One thing that can't be said about Juvenilia is that its title is misleading. Those most likely to enjoy Wendy MacLeod's new play at Playwrights Horizons are those young enough to readily identify with the academic and romantic trials and tribulations of its college student characters; older audiences might find their enjoyment of the subject matter accompanied with a fair amount of frustration.
This is a bit unfortunate, as Juvenilia deals with subjects that should have more universal relevance: sex, alcohol, uncertainty about the future. Yet the play is not exactly far-ranging in its emotional or dramatic depictions of its characters; MacLeod presents just enough information to push her story from beginning to end, without introducing much extra color along the way. It often feels like a stage version of one of John Hughes's 1980s coming-of-age movies.
But while Hughes played games with character types, MacLeod embraces them more readily. The play, set in a private, liberal arts school called Jubilee College, involves socially conscious, vaguely nerdy, and sexually inexperienced philosophy major Henry (Ian Brennan); his roommate and best friend, the good-looking, hard-partying, and heavy-drinking Brodie (Luke MacFarlane); Brodie's girlfriend and constant thorn-in-the-side, the bitchy yet fragile Meredith (Aubrey Dollar); and Angie (Erica N. Tazel), the black girl and devoted Christian next door who sings in the school's gospel choir.
The story, which uses the stages in Brodie and Meredith's ever-evolving feuds to symbolize the transition from youth to maturity, is generally incidental and predictable. So are the characters' relationships, Juvenilia's primary course of study: Henry is secretly in love with both Meredith and Angie. Meredith is in love with both Brodie and Henry. Angie is secretly in love with Brodie. Meredith wants to coax Henry and Brodie into a threesome with Angie so she can watch... You see where this is going.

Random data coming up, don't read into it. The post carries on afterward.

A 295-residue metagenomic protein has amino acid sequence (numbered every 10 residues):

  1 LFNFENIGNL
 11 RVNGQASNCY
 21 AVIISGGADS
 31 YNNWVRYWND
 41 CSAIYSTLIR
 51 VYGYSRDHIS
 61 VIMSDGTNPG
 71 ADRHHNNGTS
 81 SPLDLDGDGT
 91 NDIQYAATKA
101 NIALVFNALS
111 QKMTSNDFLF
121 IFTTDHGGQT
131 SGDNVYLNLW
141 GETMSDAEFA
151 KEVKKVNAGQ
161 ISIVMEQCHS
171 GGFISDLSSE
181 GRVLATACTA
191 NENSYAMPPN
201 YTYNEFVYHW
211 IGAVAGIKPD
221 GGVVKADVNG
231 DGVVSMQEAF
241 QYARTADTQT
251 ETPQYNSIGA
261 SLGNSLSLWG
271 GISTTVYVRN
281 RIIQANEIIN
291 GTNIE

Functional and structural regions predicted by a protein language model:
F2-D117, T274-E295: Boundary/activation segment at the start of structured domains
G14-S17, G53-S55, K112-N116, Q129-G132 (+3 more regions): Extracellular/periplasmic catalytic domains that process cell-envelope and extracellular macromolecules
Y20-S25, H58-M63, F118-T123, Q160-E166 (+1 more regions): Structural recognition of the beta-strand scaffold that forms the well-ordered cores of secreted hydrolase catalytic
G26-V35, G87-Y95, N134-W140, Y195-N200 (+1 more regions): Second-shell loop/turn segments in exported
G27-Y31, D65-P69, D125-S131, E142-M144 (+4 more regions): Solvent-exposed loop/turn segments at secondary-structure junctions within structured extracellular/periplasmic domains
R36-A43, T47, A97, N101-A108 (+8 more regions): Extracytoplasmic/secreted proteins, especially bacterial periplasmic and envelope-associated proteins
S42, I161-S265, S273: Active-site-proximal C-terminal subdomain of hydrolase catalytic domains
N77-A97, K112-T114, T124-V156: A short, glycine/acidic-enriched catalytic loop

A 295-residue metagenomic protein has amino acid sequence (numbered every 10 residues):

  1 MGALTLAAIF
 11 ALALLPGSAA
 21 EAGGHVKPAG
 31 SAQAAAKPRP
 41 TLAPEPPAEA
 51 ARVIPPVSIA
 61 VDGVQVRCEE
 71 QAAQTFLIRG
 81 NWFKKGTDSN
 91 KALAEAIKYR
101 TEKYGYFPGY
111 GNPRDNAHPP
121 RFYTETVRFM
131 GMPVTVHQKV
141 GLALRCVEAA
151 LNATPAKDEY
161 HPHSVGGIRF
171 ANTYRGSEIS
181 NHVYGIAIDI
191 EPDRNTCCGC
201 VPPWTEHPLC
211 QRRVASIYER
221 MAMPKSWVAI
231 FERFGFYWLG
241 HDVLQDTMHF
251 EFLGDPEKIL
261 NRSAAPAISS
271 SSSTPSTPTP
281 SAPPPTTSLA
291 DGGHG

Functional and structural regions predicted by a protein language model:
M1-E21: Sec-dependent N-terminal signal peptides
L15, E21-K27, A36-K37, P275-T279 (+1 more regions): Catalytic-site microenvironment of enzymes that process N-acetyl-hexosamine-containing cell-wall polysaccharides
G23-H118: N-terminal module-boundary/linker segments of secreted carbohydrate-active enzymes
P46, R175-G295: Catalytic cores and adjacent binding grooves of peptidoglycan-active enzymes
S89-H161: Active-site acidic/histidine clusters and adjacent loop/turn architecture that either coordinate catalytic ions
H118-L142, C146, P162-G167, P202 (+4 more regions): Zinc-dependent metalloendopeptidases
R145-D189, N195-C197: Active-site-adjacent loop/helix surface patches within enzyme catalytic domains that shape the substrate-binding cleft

But while MacLeod often wants to push her characters into adulthood, the play works best when she lets them deal with things as college students, all deadly serious about things that, when observed by outsiders, sound pretty silly. All the characters speak with rock-solid emotional assuredness betraying their general inexperience, even when it means falling into platitudes; they refer to so much as "ironic," for example, one can only wonder if they know what the word actually means.
Juvenilia doesn't go for many laughs in these moments, but if it did, it would likely be even funnier; despite the serious tone interweaving throughout the play, it is primarily a comedy. At the performance I attended, the only audience members bursting out in more or less uncontrollable laughter were younger, mostly in their early 20s, and probably experiencing in their own lives many of the same things as the characters onstage. The rest of the audience was respectful and attentive, often laughing a bit, but seldom finding the same degree of humor in the proceedings.
Perhaps director David Petrarca has just done his job too well? He's given the play a clean, unfurnished collegiate appeal, both in mood and appearance, with the help of scenic designer Michael Yeargan, whose set presents two dorm rooms and the hallway connecting them as modern and institutional and as a doctor's waiting room (how appropriate). The show is well lit by Mark McCullough, and Martin Pakledinaz's costumes are fine.
As for the actors, they're all youthful and unseasoned; this gives their roles a fair amount of authenticity, if not always ideally serving the play. The characterizations have an unfinished quality about them makes it somewhat difficult to believe any of the characters as real people. Brennan seems to fit into his character best, finding rhythms and responses that are pretty much appropriate for Henry; Dollar seems uncomfortable and stuffy in her role from beginning to end, and doesn't make much of an impression. MacFarlane and Tazel give perfectly acceptable, if never stellar, performances.
One would think it would be easier for them, appearing not far removed from their characters' ages, but maybe not... Perhaps their own acting studies have removed them sufficiently enough from the world of the play that they, too, have a hard time really getting inside of it? Juvenilia is no timeless work; once you've gone through in your own life what its characters experience, you may find that MacLeod's jokes and revelations don't carry far beyond the walls of the theater.